Somewhere along the way

Somewhere Along The WayBy Kathleen Knowles
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Somewhere Along The Way- When Maxine C ooper moves to San Francisco during the summer of 1981, she learns that
wherever you run, you cannot escape yourself.

When I came home, thinking vaguely of what to eat for dinner, I was startled when Tory walked into the kitchen.
“Hi there, I’ve got the night off. Want me to cook us something?” She was one of the cooks at the house, Chris was the other. Neither Marilyn or I really had to do anything but wash dishes.

“Sure. Anything. Is Marilyn going to join us?” I asked.

“Oh no, she went up north to see her mom. What about Chris?”

“He’s working late. It’s just us. I guess.” This realization hit me, and I think Tory was cognizant of the meaning of “just us” because she gave me a look, inscrutable but a look just the same.

“Wanna get high?” I offered.

Tory looked over her shoulder at me as she opened the fridge. “Absolutely.”

I lit a joint and handed it to her and poured myself a drink.

She’d made some kind of baked chicken with a glaze and vegetables. We’d barely started to eat when the tension exploded for both of us and we raced to bed.

We did it in my bed, which was still a mattress on the floor, which she made mention of, though not unkindly.
“It serves the purpose,” she said, as I parted her legs and plunged my fingers into her eliciting a nice gasp.

I bent over her and said, “I’ve been thinking about this since you made your announcement.”

“You have?” she said, a little raggedly. My touch was having the desired effect. Once she was truly wet, I replaced my fingers with my tongue.

“Wow,” was her verdict after two orgasms in quick succession. I just grinned.

I let her take me with her hand for a short interval.

“Is this okay?” she asked.

“Yeah, it’s great.” I was only mildly buzzed and it did indeed feel very nice, but I knew I was never going to come. “I have a hard time getting there. It’s not you.”

“Well, tell me if you want to stop or do something different.” She was sweet and cute and I should have been able to come, but it wasn’t happening.

We heard the front door open and close and then a shouted hello.

“Anyone home?” It was Marilyn. I was awash in fear. Tory jumped up and threw on her clothes. So did I, but it didn’t matter, we were busted.

We were in the midst of a tense, chain-smoking three-way discussion when Chris arrived around nine that evening.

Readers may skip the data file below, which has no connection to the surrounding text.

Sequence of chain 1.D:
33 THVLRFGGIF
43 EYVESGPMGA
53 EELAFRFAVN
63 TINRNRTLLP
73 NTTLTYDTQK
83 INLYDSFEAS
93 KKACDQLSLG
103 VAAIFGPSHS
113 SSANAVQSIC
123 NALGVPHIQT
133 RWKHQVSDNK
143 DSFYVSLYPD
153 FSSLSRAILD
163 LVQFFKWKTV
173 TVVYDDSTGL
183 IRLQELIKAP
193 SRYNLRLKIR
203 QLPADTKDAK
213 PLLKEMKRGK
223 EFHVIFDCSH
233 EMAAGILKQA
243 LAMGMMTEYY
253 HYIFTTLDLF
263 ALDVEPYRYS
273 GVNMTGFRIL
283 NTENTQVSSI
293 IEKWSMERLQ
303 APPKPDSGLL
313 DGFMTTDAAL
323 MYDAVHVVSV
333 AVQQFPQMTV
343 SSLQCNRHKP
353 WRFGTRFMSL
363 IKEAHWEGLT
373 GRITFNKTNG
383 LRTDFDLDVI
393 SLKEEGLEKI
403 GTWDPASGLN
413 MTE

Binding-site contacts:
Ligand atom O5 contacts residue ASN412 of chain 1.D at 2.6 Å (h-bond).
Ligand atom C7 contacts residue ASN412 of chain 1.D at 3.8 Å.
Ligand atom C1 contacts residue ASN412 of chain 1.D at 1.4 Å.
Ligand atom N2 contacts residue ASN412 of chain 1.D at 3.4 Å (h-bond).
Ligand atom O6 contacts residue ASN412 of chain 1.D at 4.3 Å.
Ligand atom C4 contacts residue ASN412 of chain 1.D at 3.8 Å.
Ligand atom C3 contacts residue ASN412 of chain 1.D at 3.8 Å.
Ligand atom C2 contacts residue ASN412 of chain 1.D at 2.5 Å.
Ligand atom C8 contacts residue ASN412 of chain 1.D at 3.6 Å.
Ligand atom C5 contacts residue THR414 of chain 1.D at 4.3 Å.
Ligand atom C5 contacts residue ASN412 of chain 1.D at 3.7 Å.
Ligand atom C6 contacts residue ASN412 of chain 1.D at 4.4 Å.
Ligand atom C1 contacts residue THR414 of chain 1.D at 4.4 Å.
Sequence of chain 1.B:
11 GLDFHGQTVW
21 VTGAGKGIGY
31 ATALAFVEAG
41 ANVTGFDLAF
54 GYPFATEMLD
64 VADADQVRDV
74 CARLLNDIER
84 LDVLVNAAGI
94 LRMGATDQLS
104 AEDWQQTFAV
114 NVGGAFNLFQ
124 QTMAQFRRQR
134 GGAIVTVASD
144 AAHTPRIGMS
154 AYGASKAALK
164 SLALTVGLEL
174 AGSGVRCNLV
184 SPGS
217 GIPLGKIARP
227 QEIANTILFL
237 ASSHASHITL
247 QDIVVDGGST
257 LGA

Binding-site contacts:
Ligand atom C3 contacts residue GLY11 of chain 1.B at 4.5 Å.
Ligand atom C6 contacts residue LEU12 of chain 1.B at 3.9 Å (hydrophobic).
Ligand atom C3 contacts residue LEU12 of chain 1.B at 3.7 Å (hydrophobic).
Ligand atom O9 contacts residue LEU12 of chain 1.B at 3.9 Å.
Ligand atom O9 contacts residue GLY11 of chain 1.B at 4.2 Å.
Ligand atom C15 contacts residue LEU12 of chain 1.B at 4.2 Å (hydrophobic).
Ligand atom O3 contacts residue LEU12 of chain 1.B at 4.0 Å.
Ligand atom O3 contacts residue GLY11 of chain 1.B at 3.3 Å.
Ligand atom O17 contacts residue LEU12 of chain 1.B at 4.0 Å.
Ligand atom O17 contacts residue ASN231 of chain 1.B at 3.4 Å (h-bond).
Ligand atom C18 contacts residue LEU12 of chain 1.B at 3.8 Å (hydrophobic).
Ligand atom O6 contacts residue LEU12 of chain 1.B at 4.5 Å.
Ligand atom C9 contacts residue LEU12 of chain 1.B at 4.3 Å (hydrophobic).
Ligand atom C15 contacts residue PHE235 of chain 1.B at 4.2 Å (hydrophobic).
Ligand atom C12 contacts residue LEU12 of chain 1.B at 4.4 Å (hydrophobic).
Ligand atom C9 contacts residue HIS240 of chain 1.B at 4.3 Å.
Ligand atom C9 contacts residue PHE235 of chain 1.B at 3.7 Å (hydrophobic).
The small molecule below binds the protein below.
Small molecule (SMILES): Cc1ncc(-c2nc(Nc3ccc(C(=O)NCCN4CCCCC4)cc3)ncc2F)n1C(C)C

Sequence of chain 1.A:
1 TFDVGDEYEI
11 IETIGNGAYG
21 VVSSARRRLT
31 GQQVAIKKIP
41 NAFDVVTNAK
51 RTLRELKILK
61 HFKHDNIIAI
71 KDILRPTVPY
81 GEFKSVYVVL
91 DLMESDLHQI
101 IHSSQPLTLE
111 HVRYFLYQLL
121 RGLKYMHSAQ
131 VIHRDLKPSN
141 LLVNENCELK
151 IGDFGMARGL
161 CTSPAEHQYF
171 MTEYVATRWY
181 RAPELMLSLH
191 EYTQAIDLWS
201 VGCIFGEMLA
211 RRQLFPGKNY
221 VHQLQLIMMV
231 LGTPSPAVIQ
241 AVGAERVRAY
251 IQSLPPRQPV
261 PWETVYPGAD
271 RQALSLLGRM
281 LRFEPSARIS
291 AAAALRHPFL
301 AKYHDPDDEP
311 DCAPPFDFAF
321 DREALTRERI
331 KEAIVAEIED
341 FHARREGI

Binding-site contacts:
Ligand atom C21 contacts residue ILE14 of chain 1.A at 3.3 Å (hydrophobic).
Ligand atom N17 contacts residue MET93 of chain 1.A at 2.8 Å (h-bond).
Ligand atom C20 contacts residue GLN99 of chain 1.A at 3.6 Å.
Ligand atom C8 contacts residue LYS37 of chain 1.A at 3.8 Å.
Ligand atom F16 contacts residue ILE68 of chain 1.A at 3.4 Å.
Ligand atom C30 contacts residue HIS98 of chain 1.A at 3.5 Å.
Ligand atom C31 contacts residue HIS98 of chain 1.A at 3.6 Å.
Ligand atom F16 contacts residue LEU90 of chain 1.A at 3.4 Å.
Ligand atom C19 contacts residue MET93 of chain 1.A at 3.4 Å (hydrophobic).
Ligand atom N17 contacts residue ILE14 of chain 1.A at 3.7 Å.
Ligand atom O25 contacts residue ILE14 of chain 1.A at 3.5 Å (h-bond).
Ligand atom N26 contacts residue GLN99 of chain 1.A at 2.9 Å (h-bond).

“Are there leftovers? I smelled something really great when I opened the door.”

“Sure. Stove,” Tory said tersely.

Chris made up a plate for himself and sat down at the table.

He looked around at the three of us, picked up on the vibe, and asked, “What’s going on, girls? You look like someone’s pet died, and we don’t have any pets.”

Marilyn was rocking in her chair with a cigarette in her hand. Tory was staring at the table. I was wondering if I ought to pour another glass of brandy. No one said a word. Chris chewed and waited.

“Well, if you must know, she fucked my girlfriend.” Marilyn flicked her head at me.

This was infuriating. What happened to the “open relationship”?

Tory said through her teeth, “It was your idea to see other people.”

“I never thought it would be Max. That’s classless.”

“Hey,” I said. “It’s not my fault.”

Chris watched the verbal tennis game as he ate.

“We didn’t do anything in our bed,” Tory said, as though that would mollify Marilyn.

“Whoopee shit. You think that gets you off the hook?”

Tory said, “Honey, I’m sorry. I didn’t think you’d mind.”

“You didn’t think I’d mind?” Marilyn almost shouted.

“I think we might want to leave these two to work this out,” Chris said,” Come on, Max.”
We went to his room.

“Have you never heard the saying, ‘Don’t shit where you eat’?”

“That’s disgusting,” I said peevishly, though I took his point and didn’t want to admit it.

“Not as disgusting as you’re making it with our roommate who’s the lover of our other roommate. You have the worst judgment.”

“This from a guy who lets anyone with a pulse screw him.” I was not in the mood for him judging me. Mr. STD himself.

“We’re not talking about me, sweetheart, and I keep it out of the house. You just created the biggest dyke drama of all, the triangle. You are probably going to get us kicked out of here.”

Available from Bold Strokes Books.

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